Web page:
Being happy is important. Happy in that we are content and satisfied, not happy as in “we have everything we want.” There will never come a time when you have everything you want.
As a young military wife, I longed to buy our first home. As we moved stations, we got military housing or a new apartment, each a blank slate. I learned quickly that “home” was where we were all together. Our couches, pictures and things might look differently or be staged a little differently, but each house held our family and our things.
That didn’t keep me from constantly wanting a house. In my head, a forever house was the place where we would raise our babies. Where we would measure their height on the doorframe and then one day point those marks out to our grandchildren. It was where we would put in flowers and a yard. Paint the walls. (I had a thing about paint because in military housing and most apartments you aren’t allowed to paint the walls.) My heart wanted happy walls with bold and bright colors.
I was too busy raising kids and being a wife to really examine why the idea of a house was so important to me. I began to hold the “first house” thing as a lofty goal to which everything else was pointed. I was convinced that we would be happy once we got it.
I turned 30 the day we signed the papers on our first house. This was after my husband left the military and we embraced civilian life. We were never looking back. We walked into that empty house and fell in love with its new-ness. The dark walls, the unfinished yard. While no one had ever measured a kid against a door frame, the house was ours and it was brand new.
Then reality began to set in. That immediate feeling of euphoria went away after a couple of days. We were sitting down making a list of things we needed for the new house: blinds, grass, sprinklers, furniture, flowers. It was overwhelming and I didn’t notice that my happy goal was beginning to stretch. I would begin to pepper my goals with stages of completion.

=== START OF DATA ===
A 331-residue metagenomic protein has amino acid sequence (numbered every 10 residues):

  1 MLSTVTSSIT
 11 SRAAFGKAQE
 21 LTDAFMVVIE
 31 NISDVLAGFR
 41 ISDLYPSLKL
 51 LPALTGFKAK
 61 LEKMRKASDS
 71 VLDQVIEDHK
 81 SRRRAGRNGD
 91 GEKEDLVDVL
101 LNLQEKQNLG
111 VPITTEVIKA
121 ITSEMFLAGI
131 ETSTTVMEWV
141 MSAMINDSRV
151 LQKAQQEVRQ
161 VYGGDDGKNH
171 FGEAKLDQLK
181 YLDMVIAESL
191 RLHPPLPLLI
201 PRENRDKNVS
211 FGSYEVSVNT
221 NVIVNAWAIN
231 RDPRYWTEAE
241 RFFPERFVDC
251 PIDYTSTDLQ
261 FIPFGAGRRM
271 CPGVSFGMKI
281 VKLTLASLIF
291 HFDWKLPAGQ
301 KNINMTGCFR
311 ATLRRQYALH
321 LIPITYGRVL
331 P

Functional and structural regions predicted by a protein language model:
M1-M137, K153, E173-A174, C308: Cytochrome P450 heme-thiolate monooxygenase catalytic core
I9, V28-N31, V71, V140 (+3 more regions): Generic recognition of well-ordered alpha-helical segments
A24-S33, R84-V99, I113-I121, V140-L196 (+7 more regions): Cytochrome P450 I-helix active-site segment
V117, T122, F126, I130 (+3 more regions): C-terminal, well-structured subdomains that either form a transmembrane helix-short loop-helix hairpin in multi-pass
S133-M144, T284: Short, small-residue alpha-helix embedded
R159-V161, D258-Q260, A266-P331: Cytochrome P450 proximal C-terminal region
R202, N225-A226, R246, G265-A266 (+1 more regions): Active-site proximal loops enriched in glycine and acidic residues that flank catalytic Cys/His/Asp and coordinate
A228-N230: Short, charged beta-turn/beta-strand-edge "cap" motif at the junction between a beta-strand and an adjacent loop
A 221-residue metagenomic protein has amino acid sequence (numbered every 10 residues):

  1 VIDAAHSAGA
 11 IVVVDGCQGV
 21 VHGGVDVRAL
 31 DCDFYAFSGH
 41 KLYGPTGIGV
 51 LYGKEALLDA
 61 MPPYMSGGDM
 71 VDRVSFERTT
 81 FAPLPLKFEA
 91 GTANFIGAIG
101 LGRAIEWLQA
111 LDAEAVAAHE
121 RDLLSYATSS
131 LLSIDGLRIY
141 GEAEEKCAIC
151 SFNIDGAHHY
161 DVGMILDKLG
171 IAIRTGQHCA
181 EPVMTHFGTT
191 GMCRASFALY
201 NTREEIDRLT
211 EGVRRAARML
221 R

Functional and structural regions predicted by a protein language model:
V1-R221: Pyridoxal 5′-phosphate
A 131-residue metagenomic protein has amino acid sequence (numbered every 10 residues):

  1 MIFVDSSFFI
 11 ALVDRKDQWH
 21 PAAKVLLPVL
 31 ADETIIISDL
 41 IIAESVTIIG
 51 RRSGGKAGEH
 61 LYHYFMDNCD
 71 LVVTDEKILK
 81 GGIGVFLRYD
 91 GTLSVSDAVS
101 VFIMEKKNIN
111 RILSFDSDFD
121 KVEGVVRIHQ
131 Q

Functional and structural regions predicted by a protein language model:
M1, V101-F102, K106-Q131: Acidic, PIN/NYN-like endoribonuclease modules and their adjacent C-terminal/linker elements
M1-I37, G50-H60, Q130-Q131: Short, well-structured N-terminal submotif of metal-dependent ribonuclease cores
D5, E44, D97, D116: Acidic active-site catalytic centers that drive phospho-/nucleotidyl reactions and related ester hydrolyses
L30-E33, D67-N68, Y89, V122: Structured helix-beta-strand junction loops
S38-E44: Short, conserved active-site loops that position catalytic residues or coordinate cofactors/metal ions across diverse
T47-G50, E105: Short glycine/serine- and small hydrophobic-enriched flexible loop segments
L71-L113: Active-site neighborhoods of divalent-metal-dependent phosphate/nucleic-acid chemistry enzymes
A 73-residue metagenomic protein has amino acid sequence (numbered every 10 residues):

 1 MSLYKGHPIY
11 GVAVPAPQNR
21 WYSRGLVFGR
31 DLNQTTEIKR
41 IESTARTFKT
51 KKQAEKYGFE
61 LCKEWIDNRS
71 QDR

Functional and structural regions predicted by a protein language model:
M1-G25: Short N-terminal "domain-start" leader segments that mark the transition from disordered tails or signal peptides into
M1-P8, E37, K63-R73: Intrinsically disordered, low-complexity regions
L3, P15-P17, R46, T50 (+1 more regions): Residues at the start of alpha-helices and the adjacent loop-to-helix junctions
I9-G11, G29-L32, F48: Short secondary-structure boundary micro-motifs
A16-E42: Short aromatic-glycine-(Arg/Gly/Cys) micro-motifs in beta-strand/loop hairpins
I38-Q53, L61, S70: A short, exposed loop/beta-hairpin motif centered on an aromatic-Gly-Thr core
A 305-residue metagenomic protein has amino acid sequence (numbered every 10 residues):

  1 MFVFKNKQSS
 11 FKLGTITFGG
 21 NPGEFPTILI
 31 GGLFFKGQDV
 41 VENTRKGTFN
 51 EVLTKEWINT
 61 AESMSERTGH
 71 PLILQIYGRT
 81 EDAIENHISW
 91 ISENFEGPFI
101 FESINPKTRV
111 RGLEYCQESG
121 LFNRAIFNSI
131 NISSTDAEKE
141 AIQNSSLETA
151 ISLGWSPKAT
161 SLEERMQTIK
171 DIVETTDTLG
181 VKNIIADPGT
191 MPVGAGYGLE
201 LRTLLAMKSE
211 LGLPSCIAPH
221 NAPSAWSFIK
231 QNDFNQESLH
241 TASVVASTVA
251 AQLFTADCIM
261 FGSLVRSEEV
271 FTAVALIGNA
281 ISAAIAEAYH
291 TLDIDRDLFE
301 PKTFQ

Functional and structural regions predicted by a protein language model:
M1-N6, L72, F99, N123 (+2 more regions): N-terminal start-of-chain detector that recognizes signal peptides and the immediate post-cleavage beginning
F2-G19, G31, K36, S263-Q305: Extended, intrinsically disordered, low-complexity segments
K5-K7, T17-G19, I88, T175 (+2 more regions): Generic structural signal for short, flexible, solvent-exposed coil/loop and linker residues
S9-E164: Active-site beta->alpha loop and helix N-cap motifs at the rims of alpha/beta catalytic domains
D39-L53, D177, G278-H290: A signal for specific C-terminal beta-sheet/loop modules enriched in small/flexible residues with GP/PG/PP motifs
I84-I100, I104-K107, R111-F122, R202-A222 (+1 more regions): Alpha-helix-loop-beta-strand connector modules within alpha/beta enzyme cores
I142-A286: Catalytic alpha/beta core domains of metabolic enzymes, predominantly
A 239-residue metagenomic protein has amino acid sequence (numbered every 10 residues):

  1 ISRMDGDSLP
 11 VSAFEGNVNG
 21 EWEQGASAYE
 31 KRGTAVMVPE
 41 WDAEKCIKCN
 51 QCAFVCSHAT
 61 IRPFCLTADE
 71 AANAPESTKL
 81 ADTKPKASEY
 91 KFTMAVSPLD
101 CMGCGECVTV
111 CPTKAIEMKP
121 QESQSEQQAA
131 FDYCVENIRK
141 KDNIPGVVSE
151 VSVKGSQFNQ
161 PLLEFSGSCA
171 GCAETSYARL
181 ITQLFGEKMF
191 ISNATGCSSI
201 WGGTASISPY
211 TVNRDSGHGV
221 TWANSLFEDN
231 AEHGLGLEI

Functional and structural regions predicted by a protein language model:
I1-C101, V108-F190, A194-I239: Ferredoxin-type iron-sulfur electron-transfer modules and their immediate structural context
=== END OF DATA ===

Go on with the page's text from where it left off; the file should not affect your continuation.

“I’ll be happy once we get those blinds put up so the neighbors can’t see into our house … I’ll be happy once we get a dining room happy to eat at … I’ll be happy once we get a fence up so I don’t worry about the littles in the yard ... I’ll be happy once we get our sprinklers in and order grass.” It goes on and on.
God laid it on my heart one day that I was wrapping my happy up in something that could never, ever make me happy. That house was a thing. I pushed back at that idea, it was surely more important than that. We yearned for years for that thing. We prayed so hard. Yet I still wasn’t happy.
Six months later, just as we put a deck on that first house of ours, our family was uprooted. We would move to another state for work and watch that house become someone else’s. I packed our things with a heavy heart because I was facing the reality that the house wasn’t the answer.
Later I would realize that I was searching for comfort and stability. I was setting my eyes on the things of this world to provide that rather than relying on God’s grace. I was keeping myself so busy with the “where” that I wasn’t looking at the “why.”
We would go on to have a few homes in a few states. Now we look at the next house as an adventure, what we haven’t had. One day, maybe I’ll end up with a forever house, but I don’t need to keep chasing that happy goal because I have what I need.
Can we be so focused on things and goals that we miss the mark of what happy truly is? Yes, I know we can. Seeking happy can breed a selfishness in us that can cause us to step off the path God has for us. Don’t chase happy. Chase God.
— Kalynn Brazeal is a conservative, Christian wife/mom/country girl carrying around an MBA, several decades of business experience and a strong opinion. Now living in the remoteness of North Dakota, she continues to share her column on life, liberty, the pursuit of happiness and cake. She can be reached by email at firstname.lastname@example.org.